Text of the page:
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Big3 could become hoops fans annual summer fling


There was a time when the NBA almost went dormant during the summer. After the Finals ended in June there was the draft and a little rush in early July with free agency, but by the time Summer League started — back when it was at the Pyramid in Long Beach, Calif. — few fans cared or showed up, and the league was on a hiatus until fall. Baseball owned the summer.

Now the Summer League is in Las Vegas and selling out the Thomas & Mack center at nearly 20,000 people, plus the games are televised nationally. Interest in free agency is up as moves are analyzed online, and this summer throw in a Kyrie Irving trade request — plus some Carmelo Anthony drama — and the league never quieted down.

The appetite for hoops is robust even in the off-season — and that’s where the Big3 came in and got its foot in the door this summer.

The new league founded by Ice Cube and Jeff Kwatinetz brought some nostalgic names, some physical play, and some 3-on-3 basketball (with a four-point shot) to 10 arenas around the USA — and it worked. It exceeded expectations. The games were entertaining in person, the league averaged 11,000 people in the building every weekend, and Fox Sports was happy enough with the FS1 broadcasts (delayed a day) to pick up their option for the second season.

“In a lot of ways, it was definitely a ‘show me’ year,” Ice Cube told NBC Sports. “Some people actually told us they would wait to see how we did this year before they would want to be a part of it. We knew trying to introduce something this new would have people kind of taking a wait-and-see approach.

“But, at the same time, I know a good idea when I hear it.”

That idea caught on with players quickly — and they have spread the word to other former NBA players.

“People were trying to see if this was a joke or how serious it is, but now the retired players are seeing this game and they’re excited about what is taking place,” 11-year NBA veteran Mike James said. “So from this year to next year, you’re going to see more familiar names playing in this league, you’ll see more ex-superstars that played the game. And then you’ve got guys on their last leg in the NBA, they got something to look forward to.”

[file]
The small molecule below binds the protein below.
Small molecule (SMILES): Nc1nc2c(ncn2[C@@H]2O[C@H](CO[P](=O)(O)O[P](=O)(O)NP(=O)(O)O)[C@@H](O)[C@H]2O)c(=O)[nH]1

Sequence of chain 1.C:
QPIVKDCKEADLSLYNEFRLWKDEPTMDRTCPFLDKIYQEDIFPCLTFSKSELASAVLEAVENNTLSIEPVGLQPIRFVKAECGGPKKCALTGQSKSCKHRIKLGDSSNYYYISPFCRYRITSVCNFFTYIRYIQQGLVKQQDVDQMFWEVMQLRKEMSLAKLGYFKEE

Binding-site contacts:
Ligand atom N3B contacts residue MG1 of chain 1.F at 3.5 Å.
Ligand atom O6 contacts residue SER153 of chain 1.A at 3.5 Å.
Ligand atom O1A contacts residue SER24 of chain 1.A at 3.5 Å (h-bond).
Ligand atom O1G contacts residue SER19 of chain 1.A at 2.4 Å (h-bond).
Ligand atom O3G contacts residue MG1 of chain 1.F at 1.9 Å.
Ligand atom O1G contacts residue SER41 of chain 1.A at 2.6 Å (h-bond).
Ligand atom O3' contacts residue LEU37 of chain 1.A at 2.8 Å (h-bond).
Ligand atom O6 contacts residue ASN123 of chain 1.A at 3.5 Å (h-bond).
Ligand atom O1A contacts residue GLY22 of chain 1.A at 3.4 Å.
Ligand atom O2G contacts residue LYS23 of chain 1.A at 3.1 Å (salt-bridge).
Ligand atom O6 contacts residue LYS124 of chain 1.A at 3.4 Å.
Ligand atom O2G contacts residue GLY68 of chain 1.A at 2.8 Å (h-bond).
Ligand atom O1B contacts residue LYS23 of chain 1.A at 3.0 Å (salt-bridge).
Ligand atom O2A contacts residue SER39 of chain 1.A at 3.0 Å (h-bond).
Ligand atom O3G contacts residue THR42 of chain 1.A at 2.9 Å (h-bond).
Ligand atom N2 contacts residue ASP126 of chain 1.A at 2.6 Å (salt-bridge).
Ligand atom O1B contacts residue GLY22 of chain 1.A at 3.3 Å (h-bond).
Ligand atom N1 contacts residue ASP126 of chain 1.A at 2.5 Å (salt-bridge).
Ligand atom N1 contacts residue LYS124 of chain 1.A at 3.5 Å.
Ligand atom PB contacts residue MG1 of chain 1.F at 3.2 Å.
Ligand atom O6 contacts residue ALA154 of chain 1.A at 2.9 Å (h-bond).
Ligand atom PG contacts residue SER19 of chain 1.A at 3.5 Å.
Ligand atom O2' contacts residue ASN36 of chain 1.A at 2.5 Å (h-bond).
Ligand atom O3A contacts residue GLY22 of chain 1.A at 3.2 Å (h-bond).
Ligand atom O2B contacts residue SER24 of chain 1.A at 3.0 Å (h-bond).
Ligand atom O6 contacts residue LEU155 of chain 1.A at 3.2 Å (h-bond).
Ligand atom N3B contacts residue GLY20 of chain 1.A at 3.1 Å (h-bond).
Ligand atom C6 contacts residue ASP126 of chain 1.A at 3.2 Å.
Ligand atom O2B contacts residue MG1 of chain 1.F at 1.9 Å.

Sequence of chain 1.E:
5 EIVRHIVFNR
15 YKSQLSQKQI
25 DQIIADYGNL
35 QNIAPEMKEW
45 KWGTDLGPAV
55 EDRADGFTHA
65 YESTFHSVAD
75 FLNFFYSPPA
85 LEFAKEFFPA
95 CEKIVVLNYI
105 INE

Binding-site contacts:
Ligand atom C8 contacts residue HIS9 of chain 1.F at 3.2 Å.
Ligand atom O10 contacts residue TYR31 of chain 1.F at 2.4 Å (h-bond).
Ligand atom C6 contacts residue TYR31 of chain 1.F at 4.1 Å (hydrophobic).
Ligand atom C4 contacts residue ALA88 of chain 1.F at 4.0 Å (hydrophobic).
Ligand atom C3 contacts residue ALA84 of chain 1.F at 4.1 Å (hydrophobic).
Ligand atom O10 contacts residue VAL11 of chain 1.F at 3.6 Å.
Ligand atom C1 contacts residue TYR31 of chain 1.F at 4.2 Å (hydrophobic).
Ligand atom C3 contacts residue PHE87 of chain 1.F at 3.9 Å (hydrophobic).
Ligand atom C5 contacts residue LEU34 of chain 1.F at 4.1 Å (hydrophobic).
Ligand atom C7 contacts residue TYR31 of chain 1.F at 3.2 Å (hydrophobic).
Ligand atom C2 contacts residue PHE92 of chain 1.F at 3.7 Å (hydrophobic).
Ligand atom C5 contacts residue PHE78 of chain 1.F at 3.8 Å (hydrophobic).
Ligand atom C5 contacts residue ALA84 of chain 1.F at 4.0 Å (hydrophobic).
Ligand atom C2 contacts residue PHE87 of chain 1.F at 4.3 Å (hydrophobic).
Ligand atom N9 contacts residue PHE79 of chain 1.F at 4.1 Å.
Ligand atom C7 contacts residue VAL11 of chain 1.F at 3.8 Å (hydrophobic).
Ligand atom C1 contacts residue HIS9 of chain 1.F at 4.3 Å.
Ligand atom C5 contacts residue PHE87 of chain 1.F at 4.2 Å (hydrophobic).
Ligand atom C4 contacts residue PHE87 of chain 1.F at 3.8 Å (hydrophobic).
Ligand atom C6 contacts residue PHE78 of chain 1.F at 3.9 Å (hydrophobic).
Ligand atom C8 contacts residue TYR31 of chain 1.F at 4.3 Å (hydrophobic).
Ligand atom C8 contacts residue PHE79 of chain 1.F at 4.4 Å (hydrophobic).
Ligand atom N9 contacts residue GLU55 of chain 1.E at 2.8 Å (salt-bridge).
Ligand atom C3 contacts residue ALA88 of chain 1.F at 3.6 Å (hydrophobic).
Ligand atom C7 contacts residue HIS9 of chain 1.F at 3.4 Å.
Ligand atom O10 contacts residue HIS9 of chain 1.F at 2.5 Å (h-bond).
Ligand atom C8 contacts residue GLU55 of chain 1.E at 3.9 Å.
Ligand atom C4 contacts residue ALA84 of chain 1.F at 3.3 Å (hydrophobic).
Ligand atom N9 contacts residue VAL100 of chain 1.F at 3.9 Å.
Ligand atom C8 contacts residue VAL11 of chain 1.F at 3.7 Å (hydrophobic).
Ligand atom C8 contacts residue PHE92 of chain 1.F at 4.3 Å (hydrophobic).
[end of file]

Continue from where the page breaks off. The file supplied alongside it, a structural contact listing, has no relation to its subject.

“What do we have to do to get players that people want to see to join the Big3?” Cube asks. “That’s our goal.”

The Big3 had stars, although the biggest names — Allen Iverson, Dr. J, Charles Oakley — largely coached. That may change in future seasons (and there will be future seasons). Lamar Odom attended the game in Los Angeles and expressed some interest. Paul Pierce’s name has come up, as has Tracy McGrady. I’m not sure if a Kobe Bryant-level star will suit up (maybe Kevin Garnett would), but guys just a couple of years out of the league might. Players such as Kenyon Martin and Al Harrington were singing the praises of playing in the league.

“One group I didn’t have any problem convincing (about 3-on-3 basketball) was the pros themselves,” said Roger Mason Jr., the former NBA player who is the Big3 commissioner. “The one thing I knew as a former NBA player is that 3-on-3 basketball was something that we played often during the season. A lot of times you didn’t have the guys, the bodies to play 5-on-5 (at practice) but 3-on-3 is something that we do, we compete at a high level and I knew those battles, which fans had never seen, if seen, had a high chance of success.”“As far as players, we feel if we build a great league they will come,” Cube said.

“As far as players, we feel if we build a great league they will come,” Cube said.

The games certainly were competitive — and that’s what the players said they loved.

“Just an opportunity to compete,” James said of why he came back. “When you leave the game, I know the thing I missed the most wasn’t the team camaraderie, it wasn’t any of those things, it was the competition. And here it is, guys that are not playing NBA basketball, but that don’t mean they necessarily aren’t playing basketball, and this gives us a stage to be able to showcase ourselves without going overseas, or going on another stage.”

There were some moments where you could tell these older players mentally knew what they wanted to do on the court but were no longer able to physically execute it the same way. However, they adjusted, and as the season wore on the level of play improved.

What many old-school fans — including Ice Cube himself — liked was the physical style of play. Some of the loudest cheers at the Los Angeles tour stop were when Oakley stepped on the court and was his old enforcer self (racking up fouls and a flagrant).